Carol Platt Liebau: The Importance of Demeanor

Thursday, September 29, 2005

The Importance of Demeanor

Since advice on or about the next Supreme Court nominee is flowing, fast and furious, around the blogosophere, just thought I'd put in my two cents.

As much as I'd love to believe that 23 Democrats have suddenly subscribed to the belief that ideology shouldn't be a factor in Supreme Court nominations, I don't think that's what's going on. In fact, a big reason that Chief Justice Roberts garnered as many votes as he did was because he gave Democrats -- who would have loved to vote against him -- no excuse to do so.

He is certainly brilliant, as I noted here last night. But if he had come across as being arrogant or combative (which would have been likely to reduce the healthy support among the public that he enjoyed), many Democrats (including some who voted for him) would have been all too delighted to vote "no" and thereby keep the left wing interest groups happy.

It is a sad fact that -- along with being a strict constructionist and a person of integrity -- the nominee also has to come across well on television. Any demeanor issues will be used by the Democrats, not only as an excuse for opposition, but in an effort to undermine the popularity and the credibility of the principles the nominee espouses.

2 Comments:

Blogger HouseOfSin said...

I'd agree on the fact, but disagree that it's bad news.

In any courtroom, how one presents one's side is often as important as the substance of the argument. I disagree that "demeanor" is an irrelevant factor when court cases arise.

The fact that Roberts came off so smoothly and charmingly cuts both ways. It suggests, as you say, how shallow we have become and how at the mercy of shallowness are the nominees.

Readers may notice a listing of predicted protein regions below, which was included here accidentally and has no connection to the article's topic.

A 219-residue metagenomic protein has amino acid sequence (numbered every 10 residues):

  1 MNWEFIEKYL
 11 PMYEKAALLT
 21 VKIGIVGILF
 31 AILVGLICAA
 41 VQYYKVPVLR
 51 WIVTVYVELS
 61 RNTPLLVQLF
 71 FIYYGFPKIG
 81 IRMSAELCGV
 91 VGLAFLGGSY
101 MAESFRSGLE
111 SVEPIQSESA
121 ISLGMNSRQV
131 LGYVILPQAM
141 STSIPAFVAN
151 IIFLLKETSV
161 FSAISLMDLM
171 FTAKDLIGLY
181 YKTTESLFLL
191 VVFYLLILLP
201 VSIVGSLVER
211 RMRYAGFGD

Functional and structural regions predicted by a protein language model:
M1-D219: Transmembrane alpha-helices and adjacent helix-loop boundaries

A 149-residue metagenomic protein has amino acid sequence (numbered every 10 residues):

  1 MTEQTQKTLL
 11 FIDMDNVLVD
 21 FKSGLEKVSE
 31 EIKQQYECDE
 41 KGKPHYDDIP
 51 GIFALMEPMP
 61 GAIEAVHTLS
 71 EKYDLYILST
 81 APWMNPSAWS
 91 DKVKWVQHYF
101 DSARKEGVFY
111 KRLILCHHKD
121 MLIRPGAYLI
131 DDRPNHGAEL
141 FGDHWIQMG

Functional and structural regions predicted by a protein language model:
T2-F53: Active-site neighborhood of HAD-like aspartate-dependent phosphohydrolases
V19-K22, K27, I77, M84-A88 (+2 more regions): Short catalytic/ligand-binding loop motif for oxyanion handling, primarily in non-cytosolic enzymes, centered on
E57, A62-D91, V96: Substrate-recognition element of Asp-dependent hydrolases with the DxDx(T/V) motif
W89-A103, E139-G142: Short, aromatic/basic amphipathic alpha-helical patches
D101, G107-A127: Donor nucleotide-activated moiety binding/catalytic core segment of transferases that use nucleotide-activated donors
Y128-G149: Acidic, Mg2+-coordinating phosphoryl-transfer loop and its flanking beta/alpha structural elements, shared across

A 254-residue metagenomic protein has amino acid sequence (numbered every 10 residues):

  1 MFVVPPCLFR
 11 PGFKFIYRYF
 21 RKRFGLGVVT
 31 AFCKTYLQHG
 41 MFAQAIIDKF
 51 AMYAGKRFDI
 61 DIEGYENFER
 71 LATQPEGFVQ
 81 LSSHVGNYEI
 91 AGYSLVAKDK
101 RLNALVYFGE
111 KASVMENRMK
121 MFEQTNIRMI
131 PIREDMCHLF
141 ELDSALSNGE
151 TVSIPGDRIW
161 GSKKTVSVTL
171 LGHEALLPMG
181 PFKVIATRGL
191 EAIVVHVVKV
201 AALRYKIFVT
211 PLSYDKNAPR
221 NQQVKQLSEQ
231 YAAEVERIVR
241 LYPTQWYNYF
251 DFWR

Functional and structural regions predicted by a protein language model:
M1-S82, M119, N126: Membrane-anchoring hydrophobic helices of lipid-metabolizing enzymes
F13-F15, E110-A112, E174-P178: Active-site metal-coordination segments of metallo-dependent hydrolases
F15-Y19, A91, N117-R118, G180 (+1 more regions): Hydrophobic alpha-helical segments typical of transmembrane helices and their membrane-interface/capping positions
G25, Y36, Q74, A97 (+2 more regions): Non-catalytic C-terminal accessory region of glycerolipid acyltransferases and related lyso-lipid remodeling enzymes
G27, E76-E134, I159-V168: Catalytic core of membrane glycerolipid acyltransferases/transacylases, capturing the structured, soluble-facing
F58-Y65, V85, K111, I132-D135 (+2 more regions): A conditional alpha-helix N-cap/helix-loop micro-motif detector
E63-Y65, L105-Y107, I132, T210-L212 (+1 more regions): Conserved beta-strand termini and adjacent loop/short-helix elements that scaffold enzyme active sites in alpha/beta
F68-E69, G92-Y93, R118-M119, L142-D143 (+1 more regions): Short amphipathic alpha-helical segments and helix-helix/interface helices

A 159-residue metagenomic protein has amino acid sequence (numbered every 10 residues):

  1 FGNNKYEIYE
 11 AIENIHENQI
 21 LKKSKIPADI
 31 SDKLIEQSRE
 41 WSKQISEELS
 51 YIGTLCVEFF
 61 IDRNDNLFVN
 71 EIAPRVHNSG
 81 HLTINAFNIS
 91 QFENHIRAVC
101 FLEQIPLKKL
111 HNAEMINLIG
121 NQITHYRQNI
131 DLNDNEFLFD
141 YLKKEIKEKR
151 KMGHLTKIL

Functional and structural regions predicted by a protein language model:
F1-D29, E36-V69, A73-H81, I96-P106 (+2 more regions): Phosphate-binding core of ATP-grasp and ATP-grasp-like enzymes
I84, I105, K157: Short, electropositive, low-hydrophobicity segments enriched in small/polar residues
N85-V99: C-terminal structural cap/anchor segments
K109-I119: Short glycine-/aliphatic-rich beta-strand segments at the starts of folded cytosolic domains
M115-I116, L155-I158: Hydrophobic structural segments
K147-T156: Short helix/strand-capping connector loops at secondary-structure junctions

Perhaps. But it also suggests a savvy mind, able to both detect and see importance of subtleties in court cases. This I believe is the kind of mind we want on the High Court.

I the citizen might see a given nominee and think, "You can't manage your temper, your hair, or your suit; why should you be allowed to manage labor law?"

Smooth manner in place of qualifications is inexcusable. Smooth manner accompanying qualifications, I would submit, is healthy and welcome.

12:13 PM  
Anonymous LQ said...

Carol, you and I are jurisprudential soul mates, but we disagree on this issue. Character counts. Always. I would oppose an arrogant nominee because the Supreme Court has too much power for it to be used arrogantly. Some combativeness is okay, I would oppose a “doormat”, but a justice can accomplish a lot by getting along with his or her colleagues, and accomplish little by combating them.

A nominee should be a thoroughly decent person. If that fact makes it tough for democrats to oppose him or her, so much the better.

1:13 PM  

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